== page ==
ASHBURN, Va. — The Washington Redskins should stay put, select Ohio State defensive end Chase Young and move forward with no regrets. Then again, the Redskins need more than one player to turn the roster around and could get a haul in return for the second pick.
This is a debate will go on until the draft.
And whichever direction they take, it’ll shape their franchise for the foreseeable future. One talent evaluator summed it up this way: If they believe Young can be a transcendent player, they take him.
But with multiple teams in the top 10 needing a quarterback, and with either LSU’s Joe Burrow or Alabama’s Tua Tagovailoa available at No. 2, a big return could be available.
Such was the case in 2012 when the Redskins traded the sixth overall pick plus two future first-rounders and a second-rounder to St. Louis for the No. 2 overall pick. They drafted quarterback Robert Griffin III, who had a terrific rookie season before being mired by injuries and was released after the 2015 season. The Rams didn’t pick anyone that made a memorable impact with their haul.
Unlike this season, however, there was no defensive player considered to be better than the quarterbacks — as some have said about Young.
When the Redskins consider trading or staying put, here are other moves they should review:
The move: Cleveland traded the No. 4 overall pick to Buffalo in exchange for the ninth pick plus first- and fourth-round picks in 2015.
What the Browns did: Well, they Browns-ed. By trading, they passed on linebacker/end Khalil Mack and ended up with cornerback Justin Gilbert at No. 8 (after another trade). With their 2015 picks, they selected lineman Cam Erving and safety Ibraheim Campbell.
The lesson: More isn’t always better. Gilbert is out of the league; Campbell is with Green Bay, his fifth franchise; Erving was traded to Kansas City for a fifth-round pick. He, at least, became a starter for a Super Bowl champion. Even if he had stayed in Cleveland and became a solid starter, that’s not a great return considering these were the others available at eight: linebacker Aaron Barr, receiver Odell Beckham and defensive lineman Aaron Donald. The Redskins have had a better drafting record the past three years, so this isn’t the best comparison.
The move: Cleveland traded the No. 2 pick plus a conditional fifth-rounder to Philadelphia in exchange for No. 8 pick plus choices in the third and fourth round as well as a first-rounder in 2017 and a second-rounder in 2018. Tennessee traded the No. 1 pick, but with a young quarterback in Marcus Mariota already on the roster, it made sense. The Browns had a bigger choice to make because it needed a quarterback.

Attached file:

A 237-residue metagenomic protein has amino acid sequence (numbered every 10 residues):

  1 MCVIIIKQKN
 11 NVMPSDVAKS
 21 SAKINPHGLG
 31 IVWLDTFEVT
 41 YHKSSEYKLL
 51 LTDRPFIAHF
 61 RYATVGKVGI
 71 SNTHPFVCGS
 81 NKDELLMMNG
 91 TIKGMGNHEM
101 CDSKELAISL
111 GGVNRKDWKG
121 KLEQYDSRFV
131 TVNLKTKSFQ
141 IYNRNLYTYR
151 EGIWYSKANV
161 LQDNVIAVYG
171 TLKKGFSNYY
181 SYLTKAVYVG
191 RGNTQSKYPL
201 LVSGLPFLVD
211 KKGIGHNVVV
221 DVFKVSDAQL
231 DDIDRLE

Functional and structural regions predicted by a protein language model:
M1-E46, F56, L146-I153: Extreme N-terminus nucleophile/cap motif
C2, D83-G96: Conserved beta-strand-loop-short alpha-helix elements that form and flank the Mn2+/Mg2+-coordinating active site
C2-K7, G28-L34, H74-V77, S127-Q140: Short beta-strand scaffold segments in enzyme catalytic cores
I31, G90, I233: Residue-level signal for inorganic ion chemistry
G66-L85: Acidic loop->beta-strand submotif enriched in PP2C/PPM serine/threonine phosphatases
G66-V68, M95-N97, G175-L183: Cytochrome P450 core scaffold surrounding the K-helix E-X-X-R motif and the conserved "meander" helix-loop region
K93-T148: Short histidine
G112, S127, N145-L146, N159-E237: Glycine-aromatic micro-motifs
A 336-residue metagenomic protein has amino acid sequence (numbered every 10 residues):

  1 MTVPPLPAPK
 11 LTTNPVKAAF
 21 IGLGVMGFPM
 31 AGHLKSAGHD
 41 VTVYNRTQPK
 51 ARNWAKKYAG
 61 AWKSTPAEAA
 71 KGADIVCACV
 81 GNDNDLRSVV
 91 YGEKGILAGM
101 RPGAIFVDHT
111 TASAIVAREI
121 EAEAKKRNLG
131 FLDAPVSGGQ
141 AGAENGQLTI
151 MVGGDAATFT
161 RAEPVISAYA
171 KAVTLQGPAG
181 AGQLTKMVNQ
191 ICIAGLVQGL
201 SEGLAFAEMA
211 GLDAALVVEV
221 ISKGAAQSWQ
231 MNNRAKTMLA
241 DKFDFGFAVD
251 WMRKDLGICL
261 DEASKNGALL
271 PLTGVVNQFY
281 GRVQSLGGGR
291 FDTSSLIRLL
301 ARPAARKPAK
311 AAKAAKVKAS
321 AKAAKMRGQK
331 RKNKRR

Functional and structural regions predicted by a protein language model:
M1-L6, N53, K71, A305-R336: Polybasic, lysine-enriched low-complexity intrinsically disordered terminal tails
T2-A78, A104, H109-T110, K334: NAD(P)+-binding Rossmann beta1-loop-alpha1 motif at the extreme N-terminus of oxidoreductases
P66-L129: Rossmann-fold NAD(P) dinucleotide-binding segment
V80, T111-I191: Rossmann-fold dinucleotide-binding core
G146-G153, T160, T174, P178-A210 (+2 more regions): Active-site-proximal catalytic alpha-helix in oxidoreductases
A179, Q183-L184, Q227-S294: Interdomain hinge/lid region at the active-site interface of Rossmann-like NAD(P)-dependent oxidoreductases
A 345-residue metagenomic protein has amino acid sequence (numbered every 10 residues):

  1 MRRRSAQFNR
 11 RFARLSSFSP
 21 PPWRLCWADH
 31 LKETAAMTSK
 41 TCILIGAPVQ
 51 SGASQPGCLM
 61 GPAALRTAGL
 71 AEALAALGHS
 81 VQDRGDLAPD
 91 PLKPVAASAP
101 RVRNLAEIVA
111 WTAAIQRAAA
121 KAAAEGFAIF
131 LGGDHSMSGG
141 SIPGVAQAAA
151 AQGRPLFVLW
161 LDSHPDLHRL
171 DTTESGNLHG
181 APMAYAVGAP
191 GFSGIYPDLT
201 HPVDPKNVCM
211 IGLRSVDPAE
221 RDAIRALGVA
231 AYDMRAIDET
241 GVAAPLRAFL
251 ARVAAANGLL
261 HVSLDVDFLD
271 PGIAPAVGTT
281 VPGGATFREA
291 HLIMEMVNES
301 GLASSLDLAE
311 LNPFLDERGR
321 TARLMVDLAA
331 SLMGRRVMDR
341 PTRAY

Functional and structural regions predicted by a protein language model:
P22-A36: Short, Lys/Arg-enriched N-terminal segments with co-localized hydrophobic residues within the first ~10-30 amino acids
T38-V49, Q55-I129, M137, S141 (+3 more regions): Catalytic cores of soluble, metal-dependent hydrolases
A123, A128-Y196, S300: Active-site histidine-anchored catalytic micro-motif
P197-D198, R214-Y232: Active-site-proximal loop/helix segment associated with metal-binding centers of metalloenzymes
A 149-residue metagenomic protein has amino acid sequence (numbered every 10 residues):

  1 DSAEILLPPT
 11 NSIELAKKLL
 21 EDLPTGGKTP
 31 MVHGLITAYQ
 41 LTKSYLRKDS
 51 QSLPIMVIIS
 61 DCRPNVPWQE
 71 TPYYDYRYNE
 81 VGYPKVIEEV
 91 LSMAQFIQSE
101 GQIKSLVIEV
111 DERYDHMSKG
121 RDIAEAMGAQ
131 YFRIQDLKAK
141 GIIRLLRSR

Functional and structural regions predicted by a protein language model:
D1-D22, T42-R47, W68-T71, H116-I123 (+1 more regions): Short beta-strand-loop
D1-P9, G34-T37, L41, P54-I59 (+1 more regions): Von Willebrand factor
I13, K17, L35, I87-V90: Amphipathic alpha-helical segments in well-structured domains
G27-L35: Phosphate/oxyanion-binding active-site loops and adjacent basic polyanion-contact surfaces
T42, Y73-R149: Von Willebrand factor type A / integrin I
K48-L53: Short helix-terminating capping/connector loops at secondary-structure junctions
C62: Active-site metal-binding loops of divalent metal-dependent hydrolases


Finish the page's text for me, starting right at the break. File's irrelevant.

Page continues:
What the Browns did: They turned the No. 8 pick into the 15th and 76th in a trade with Tennessee. They selected receiver Corey Coleman at 15. He, along with the other four picks acquired in the first three rounds of this draft, are no longer with Cleveland. The Browns traded the 2017 first-rounder — the 12th overall — to Houston in exchange for the 25th pick and a 2018 first-rounder. So in two drafts they passed on quarterbacks Carson Wentz and Deshaun Watson. With the 2017 first rounder they picked safety Jabrill Peppers and in 2018 they took corner Denzel Ward.
The lesson: Again, more isn’t always better. In the end, the Browns had 14 picks in 2016 and only two players are currently on their roster from that draft. They used some of the other picks as ammo for further trades — Peppers was a key part in them acquiring receiver Odell Beckham, Jr. But they also twice passed on legitimate starting quarterbacks. Given the Browns’ track record, their failures shouldn’t serve as a reason why other teams must stay put.
The move: Indianapolis traded the No. 3 pick to the New York Jets in exchange for No. 6, two second-round selections and a 2019 second-round pick.
What the Colts did: They passed on pass rusher Bradley Chubb. But at No. 6 they picked guard Quenton Nelson, a first-team All-Pro in each of his first two seasons. With the first of their second-round picks, they picked Braden Smith, who has become a quality starting right tackle. They traded the second of their round two picks to the Eagles, dropping back three spots and picking up a fifth rounder. With those, they selected end Kemoko Turay, who has 5.5 sacks in two years but missed 12 games last year because of an injury, and running back Jordan Wilkins in the fifth. He’s been a backup.
The lesson: Good trades can be made. The Colts got an elite lineman and a quality starter. Turay remains an intriguing player. The Colts appeared to be happy with getting either Chubb or Nelson at No. 6. When you have multiple players you like and anticipate one will be available, trading back becomes a no-brainer.
The move: San Francisco stayed put at No. 2.
What they did: Select defensive end Nick Bosa.
The lesson: Don’t overthink a situation. In fairness, there wasn’t much clamoring for that second pick because the quarterback class didn’t warrant two top picks. Had Arizona passed on Kyler Murray, and selected Bosa, then the 49ers could easily have traded back. Still, Bosa was the widely considered best player in the draft. He’s clearly made an impact, helping turn around the 49ers’ defense, which ranked first in passing yards allowed per game (11th last year); third in sacks per pass attempt (23rd) and second on third downs (21st). In 2017, the Niners did trade the second pick to Chicago — but they only moved back a spot and still selected the defensive player it would have taken at two in end Solomon Thomas.